Association of reduced retinal arteriolar tortuosity with depression in older participants from the Northern Ireland Cohort for the Longitudinal Study of Ageing.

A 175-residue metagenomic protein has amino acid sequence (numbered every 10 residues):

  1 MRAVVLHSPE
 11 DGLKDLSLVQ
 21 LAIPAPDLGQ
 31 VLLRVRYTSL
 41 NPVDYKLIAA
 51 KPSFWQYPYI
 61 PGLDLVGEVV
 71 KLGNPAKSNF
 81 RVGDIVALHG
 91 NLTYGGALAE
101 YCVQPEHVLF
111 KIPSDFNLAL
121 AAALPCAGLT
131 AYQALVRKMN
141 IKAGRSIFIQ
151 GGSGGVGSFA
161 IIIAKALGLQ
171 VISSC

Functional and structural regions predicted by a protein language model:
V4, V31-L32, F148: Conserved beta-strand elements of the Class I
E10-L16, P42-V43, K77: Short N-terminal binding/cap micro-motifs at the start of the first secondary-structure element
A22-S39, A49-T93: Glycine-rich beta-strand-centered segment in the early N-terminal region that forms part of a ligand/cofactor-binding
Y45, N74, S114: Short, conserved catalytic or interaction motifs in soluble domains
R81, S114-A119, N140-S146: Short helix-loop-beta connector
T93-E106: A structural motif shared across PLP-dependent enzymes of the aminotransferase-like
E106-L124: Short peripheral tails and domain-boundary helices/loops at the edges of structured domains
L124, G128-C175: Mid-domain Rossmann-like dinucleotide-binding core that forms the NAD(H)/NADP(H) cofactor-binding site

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The retina shares similar anatomical and physiological features with the brain and subtle variations in retinal microvascular parameters (RMPs) may reflect similar vascular variation in the brain. The aim of this study was to assess associations between RMPs and measures of depression in the Northern Ireland Cohort for the Longitudinal Study of Ageing.RMPs (arteriolar and venular caliber, fractal dimension and tortuosity) were measured from optic disc centred fundus images using semi-automated software. Depression was characterised by the Centre for Epidemiologic Studies Depression Scale (CES-D) in the absence of mild cognitive impairment or use of anti-depressive medications. Associations between depression and RMPs were assessed by regression analyses with adjustment for potential confounders.Data were available for 1376 participants of which 113 (8.2%) and 1263 (91.8%) were classified with and without depression. Participants had a mean age of 62.0 ± 8.4 yrs., 52% were female, and 8% were smokers. Individuals with depression had a higher CES-D score than those without (22.0 ± 6.2 versus 4.4 ± 3.9). Lower values of arteriolar tortuosity were significantly associated with depression, before and after adjustment for potential confounders (odds ratio = 0.79; 95% confidence intervals: 0.65, 0.96; P = 0.02).Decreased retinal arteriolar tortuosity, a measure of the complexity of the retinal microvasculature was associated with depression in older adults independent of potential confounding factors. Retinal measures may offer opportunistic assessment of microvascular health associated with outcomes of depression.

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